Thursday the Herald Sun (via GamePolitics) reported on the possibility of lie detection games being supported by the new Wii Vitality Sensor. While I’ve not seen any reports that the Vitality sensor measures skin conductance (i.e. level of sweat on the inner surface of the fingers) as claimed in the article*, it did get me thinking whether or not lie detection could be a fun game mechanic.
Basics of Lie Detection
Lie detection is based on the premise that when a person lies it elicits a physiological response which can be discriminated from the truth. In a polygraph test (a type of lie detection test) this premise is used to ascertain whether a person is answering a question truthfully or not using a range of autonomic measures such as pulse rate (i.e. like Vitality supports), skin conductance and blood pressure. In a typical polygraph test an investigator begins by asking a subject a few sample questions for which the truth is already known. This allows them to build a baseline for physiological activity representative of a question answered truthfully. Next the investigator will ask questions for which the truth is not known and via their physiological responses the investigator will infer whether they have lied or not. Obviously this all assumes that lying has its own physiological discriminates. To my knowledge it doesn’t, least not the autonomic measures commonly used in a polygraph test. For more information I suggest consulting The Polygraph and Lie Detection (National Academy Press)**.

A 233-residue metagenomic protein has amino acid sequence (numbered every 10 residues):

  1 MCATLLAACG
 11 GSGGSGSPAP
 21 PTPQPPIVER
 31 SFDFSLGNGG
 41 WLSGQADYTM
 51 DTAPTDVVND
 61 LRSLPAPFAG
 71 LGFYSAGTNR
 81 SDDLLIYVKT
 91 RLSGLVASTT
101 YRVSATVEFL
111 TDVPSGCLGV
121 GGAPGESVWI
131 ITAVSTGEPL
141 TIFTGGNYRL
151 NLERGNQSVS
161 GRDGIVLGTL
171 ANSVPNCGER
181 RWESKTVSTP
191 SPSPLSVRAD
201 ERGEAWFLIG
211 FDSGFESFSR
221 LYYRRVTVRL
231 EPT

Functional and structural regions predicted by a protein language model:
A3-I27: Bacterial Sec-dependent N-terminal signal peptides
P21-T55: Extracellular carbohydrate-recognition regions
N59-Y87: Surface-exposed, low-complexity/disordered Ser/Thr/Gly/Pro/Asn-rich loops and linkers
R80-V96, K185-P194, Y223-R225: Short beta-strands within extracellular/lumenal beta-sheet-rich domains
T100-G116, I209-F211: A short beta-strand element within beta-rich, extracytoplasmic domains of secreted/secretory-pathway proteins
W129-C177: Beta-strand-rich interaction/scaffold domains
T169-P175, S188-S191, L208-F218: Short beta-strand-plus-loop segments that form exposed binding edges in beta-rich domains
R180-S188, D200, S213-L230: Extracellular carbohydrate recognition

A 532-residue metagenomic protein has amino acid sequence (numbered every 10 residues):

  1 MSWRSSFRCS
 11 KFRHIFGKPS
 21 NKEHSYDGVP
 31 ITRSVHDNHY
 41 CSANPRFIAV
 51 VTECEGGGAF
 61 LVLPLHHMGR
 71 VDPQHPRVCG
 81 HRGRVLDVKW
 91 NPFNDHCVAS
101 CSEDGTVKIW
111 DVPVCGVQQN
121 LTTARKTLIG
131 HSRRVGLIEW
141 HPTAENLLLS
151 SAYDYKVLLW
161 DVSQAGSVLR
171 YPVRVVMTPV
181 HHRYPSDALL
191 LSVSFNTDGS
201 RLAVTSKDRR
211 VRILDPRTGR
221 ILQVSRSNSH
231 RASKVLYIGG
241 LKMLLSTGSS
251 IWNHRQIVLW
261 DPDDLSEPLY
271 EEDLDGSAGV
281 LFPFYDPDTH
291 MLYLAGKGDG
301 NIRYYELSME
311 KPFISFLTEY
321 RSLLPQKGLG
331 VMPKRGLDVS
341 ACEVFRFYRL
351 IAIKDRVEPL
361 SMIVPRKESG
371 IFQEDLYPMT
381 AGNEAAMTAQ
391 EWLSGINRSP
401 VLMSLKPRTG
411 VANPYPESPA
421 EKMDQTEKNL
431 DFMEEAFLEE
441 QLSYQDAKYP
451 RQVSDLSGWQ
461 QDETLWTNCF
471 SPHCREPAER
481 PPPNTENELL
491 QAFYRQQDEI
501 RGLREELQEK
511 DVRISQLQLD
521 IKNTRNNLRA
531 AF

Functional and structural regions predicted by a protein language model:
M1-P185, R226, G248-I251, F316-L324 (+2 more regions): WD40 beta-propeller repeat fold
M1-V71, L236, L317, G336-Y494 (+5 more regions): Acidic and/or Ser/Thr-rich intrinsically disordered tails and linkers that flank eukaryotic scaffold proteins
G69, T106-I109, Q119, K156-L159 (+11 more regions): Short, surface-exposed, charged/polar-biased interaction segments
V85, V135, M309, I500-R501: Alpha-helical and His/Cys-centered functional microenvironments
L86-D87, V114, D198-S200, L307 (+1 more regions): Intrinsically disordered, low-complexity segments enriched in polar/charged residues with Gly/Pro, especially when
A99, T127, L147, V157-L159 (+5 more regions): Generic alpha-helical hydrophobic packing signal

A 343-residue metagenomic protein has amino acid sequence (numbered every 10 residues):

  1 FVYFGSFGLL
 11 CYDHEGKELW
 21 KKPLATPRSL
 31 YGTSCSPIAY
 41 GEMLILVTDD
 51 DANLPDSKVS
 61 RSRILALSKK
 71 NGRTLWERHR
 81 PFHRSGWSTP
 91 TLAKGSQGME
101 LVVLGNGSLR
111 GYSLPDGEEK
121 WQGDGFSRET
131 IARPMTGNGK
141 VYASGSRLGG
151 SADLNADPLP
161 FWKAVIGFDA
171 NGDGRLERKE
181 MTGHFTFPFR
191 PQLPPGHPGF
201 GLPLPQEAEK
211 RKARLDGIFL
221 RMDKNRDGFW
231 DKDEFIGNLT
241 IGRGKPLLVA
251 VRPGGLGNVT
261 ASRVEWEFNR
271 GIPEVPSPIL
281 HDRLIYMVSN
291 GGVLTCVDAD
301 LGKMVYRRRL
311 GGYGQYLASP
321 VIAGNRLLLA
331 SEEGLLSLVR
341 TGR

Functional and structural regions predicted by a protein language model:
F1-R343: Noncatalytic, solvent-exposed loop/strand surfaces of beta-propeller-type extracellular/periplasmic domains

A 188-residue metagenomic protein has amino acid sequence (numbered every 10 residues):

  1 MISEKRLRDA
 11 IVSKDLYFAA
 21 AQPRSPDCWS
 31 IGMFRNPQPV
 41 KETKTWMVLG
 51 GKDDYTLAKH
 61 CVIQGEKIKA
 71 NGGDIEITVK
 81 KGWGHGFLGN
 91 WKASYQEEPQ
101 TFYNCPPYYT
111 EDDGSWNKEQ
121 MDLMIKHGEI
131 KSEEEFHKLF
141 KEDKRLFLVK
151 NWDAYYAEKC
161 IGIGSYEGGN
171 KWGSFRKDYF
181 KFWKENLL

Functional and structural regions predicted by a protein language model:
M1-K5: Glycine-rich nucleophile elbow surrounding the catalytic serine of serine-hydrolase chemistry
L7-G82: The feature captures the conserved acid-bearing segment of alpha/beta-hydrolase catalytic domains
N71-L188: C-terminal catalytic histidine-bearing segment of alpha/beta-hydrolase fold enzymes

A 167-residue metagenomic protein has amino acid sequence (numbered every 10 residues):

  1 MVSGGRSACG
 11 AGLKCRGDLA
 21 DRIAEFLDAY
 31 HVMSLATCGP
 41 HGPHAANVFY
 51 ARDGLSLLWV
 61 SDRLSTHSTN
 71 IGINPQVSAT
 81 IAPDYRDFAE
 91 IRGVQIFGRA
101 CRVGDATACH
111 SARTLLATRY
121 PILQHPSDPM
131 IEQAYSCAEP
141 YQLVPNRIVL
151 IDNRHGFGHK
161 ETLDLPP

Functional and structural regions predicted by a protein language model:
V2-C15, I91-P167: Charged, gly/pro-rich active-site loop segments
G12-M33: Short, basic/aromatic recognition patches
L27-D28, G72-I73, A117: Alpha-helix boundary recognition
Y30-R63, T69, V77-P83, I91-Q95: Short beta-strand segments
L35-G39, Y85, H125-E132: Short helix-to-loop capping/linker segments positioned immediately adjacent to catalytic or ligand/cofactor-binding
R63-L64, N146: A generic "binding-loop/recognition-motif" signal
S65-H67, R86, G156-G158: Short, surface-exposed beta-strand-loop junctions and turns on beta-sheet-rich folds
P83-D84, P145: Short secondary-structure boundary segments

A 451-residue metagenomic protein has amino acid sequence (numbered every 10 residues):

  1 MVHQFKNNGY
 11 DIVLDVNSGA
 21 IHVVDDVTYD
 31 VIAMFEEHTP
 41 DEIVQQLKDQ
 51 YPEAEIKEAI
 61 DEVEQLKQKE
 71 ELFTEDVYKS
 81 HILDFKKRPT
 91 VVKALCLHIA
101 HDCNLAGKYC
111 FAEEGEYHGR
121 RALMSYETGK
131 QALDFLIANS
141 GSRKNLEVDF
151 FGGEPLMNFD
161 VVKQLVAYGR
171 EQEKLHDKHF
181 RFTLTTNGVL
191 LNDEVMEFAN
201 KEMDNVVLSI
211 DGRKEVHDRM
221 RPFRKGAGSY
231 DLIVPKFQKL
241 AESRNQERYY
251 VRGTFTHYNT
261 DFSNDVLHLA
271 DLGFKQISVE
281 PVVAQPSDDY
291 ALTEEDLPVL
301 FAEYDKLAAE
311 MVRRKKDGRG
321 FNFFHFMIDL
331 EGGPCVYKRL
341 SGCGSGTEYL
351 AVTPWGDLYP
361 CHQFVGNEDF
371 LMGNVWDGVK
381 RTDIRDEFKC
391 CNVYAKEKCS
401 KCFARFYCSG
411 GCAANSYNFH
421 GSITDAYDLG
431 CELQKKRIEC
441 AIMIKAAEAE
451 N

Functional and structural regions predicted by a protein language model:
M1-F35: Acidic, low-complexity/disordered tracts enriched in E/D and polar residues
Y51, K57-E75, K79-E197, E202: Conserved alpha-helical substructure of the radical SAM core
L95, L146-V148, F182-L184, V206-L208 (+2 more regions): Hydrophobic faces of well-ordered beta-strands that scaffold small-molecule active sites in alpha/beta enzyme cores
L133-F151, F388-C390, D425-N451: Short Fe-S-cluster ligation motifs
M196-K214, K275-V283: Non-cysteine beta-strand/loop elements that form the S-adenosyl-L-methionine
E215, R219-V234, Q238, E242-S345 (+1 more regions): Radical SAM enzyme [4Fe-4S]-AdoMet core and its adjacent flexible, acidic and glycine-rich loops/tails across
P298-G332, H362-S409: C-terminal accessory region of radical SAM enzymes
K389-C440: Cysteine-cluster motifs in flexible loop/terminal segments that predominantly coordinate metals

Anyways back to whether lie detection can be a fun game mechanic. I’m going to walk you through the design of an example lie detection game and discuss the various issues and its potential for play along the way.